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Whittle while you work
Researchers at Mayo Clinic in Rochester, Minn., have designed a vertical workstation fixed to a treadmill that enables desk jockeys to get a workout during their workday.
The walk-and-work desk is the brainchild of Mayo Clinic researcher Dr. James Levine, an endocrinologist who wanted to create an office environment that prevents desk spread and instead transforms obese employees into lean working machines.
In testing the device on 15 overweight people who had sedentary jobs and never exercised, Dr. Levine and his team of researchers found that the workers burned about 100 calories an hour--twice their normal metabolic rate. So walk-working an entire eight-hour shift has the potential of burning an extra 800 calories per day, leading to a weight loss of more than 50 pounds a year.
Surprisingly, none of the participants suffered injuries during the experiment, and most needed only a few minutes to get used to it, researchers said.
The desks are also fairly economical, costing less than $2,000 apiece, plus the cost of a treadmill.
One doctor is so irate over Oklahoma Gov. Brad Henry's veto of a medical malpractice reform bill that he's vowed to never accept anyone as a patient, unless it's an emergency, who has voted against lawsuit reform. And he's urging other doctors to do the same.
"They can go to Texas for their surgery where doctors are not victimized by the malpractice lawyers," wrote Dr. Peter S. Hedberg in an op-ed piece sent to several newspapers, in an attempt to grab state lawmakers' attention.
The doctor said he pays more than $72,000 a year in medical malpractice premiums, a sixfold increase over the $12,000 he paid when he came to Durant, Okla., more than 10 years ago. Never, he said, has he had a claim.
"We doctors in Oklahoma live in fear of losing everything we own in lawsuits. That's why so many of us are leaving the state," he wrote.
S.B. 507 would have capped noneconomic damages at $300,000, eliminated joint and several liability, and abolished the collateral source rule.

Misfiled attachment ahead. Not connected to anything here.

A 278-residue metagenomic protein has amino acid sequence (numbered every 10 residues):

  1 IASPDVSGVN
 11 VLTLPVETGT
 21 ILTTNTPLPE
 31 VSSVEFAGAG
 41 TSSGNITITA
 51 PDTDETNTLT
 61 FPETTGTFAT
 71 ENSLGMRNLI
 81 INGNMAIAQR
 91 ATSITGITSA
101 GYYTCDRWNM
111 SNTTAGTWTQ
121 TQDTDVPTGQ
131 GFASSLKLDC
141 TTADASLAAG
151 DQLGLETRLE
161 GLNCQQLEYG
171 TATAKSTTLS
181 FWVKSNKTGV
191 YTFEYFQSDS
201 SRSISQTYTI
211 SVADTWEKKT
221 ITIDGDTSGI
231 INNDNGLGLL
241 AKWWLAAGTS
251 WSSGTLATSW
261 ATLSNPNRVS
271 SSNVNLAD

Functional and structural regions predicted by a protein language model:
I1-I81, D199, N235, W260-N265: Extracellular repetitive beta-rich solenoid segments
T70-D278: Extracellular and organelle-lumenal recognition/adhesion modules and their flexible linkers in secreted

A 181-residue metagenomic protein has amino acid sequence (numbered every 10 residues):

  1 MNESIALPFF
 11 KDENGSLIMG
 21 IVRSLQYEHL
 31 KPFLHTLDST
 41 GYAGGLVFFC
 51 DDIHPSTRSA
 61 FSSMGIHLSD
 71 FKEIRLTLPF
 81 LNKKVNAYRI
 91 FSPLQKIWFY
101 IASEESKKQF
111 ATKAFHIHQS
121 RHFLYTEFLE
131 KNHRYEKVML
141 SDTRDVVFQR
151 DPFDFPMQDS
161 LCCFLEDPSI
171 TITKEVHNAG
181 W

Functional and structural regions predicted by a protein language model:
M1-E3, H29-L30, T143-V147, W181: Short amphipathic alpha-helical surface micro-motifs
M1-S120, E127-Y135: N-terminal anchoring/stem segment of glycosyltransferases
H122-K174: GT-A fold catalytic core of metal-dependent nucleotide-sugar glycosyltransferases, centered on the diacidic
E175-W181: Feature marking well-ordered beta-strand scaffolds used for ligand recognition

In his recent veto message, Gov. Henry said some provisions were unconstitutional and restricted state ability to seek justice through the court system. He said he would work with sponsors of the bill on a compromise.
In an interview, Dr. Hedberg said that because Durant is a rural area, going on strike would not have gotten the attention of lawmakers. "So I did sort of a targeted strike."
He noted that while he has cared for one family member of a state legislator, he currently is not treating any.
"It certainly has gotten some attention," he said of his pledge. While some responses have been angry, he said he's also heard from two other doctors in the community who plan to follow suit.
Durant Rep. John Carey and Sen. Jay Paul Gumm, both Democrats, voted against S.B. 507.
"I don't really have a comment. I think the letter speaks for itself," Rep. Cary said.
Sen. Gumm declined comment, but reportedly said: "I think it is probably fair to say that at this point it is good that he is not my doctor, nor does he treat any member of my family."
The insurance industry was popular on Wall Street last week, as two top executives were invited to the New York Stock Exchange to ring the closing bell on separate days.
First, Aon Corp. President and Chief Executive Officer Gregory C. Case rang the closing bell May 14 to honor the 20th anniversary of the day that the Chicago-based brokerage's shares started trading under the Aon banner on the NYSE.
Then Chris O'Kane, CEO of Hamilton, Bermuda-based Aspen Insurance Holdings Ltd., rang an end to the NYSE's trading day May 16 to celebrate the fifth anniversary of Aspen's existence.
"It's five years since the foundation of the company, two and a half years since I was last on the floor of the New York Stock Exchange (on the day Aspen went public)...and we have done a lot in that time," Mr. O'Kane remarked in an on-air interview after he rang the bell. "We started with 39 staff. Today it's about 440. We started with a very narrow, focused book of business on property catastrophe risk. Today we are a diversified player."
Some people have such a bad reputation that they're "libel-proof," but that's not the case for a convicted criminal, the Massachusetts Supreme Court has ruled.
The case involved Terry T. Thomas, who sued Telegraph Publishing Co., a reporter and the publisher of the Nashua Telegraph, and police for a 1999 article that said he was suspected of 1,000-plus burglaries since the mid-1970s.
Mr. Thomas' suit claimed 58 of the article's 90 statements were defamatory.
A lower court ruled Mr. Thomas, now imprisoned in New Hampshire on charges of receiving stolen property, was "libel-proof." But a Massachusetts Supreme Court panel disagreed in its May 1 decision in Terry T. Thomas vs. Telegraph Publishing Co.
"A convicted criminal may have such a poor reputation that no further damage to it is possible at the time of an otherwise libelous publication," but Mr. Thomas is not "libel-proof, the state Supreme Court ruled.
Triggering issue-specific libel requires publicity, which the court said "is often the means...and the most effective evidence of that damage." But with one article and no other reportage cited, "no such publicity is present in this case."
The high court reversed the lower court's summary judgment on some points, and said it is up to a jury to determine the "substantial truth" of the newspaper and police characterizations of Mr. Thomas.
The high court did uphold other lower court rulings, including denying Mr. Thomas' motion to amend his complaint to hold police cited in the article personally liable for any potential damages.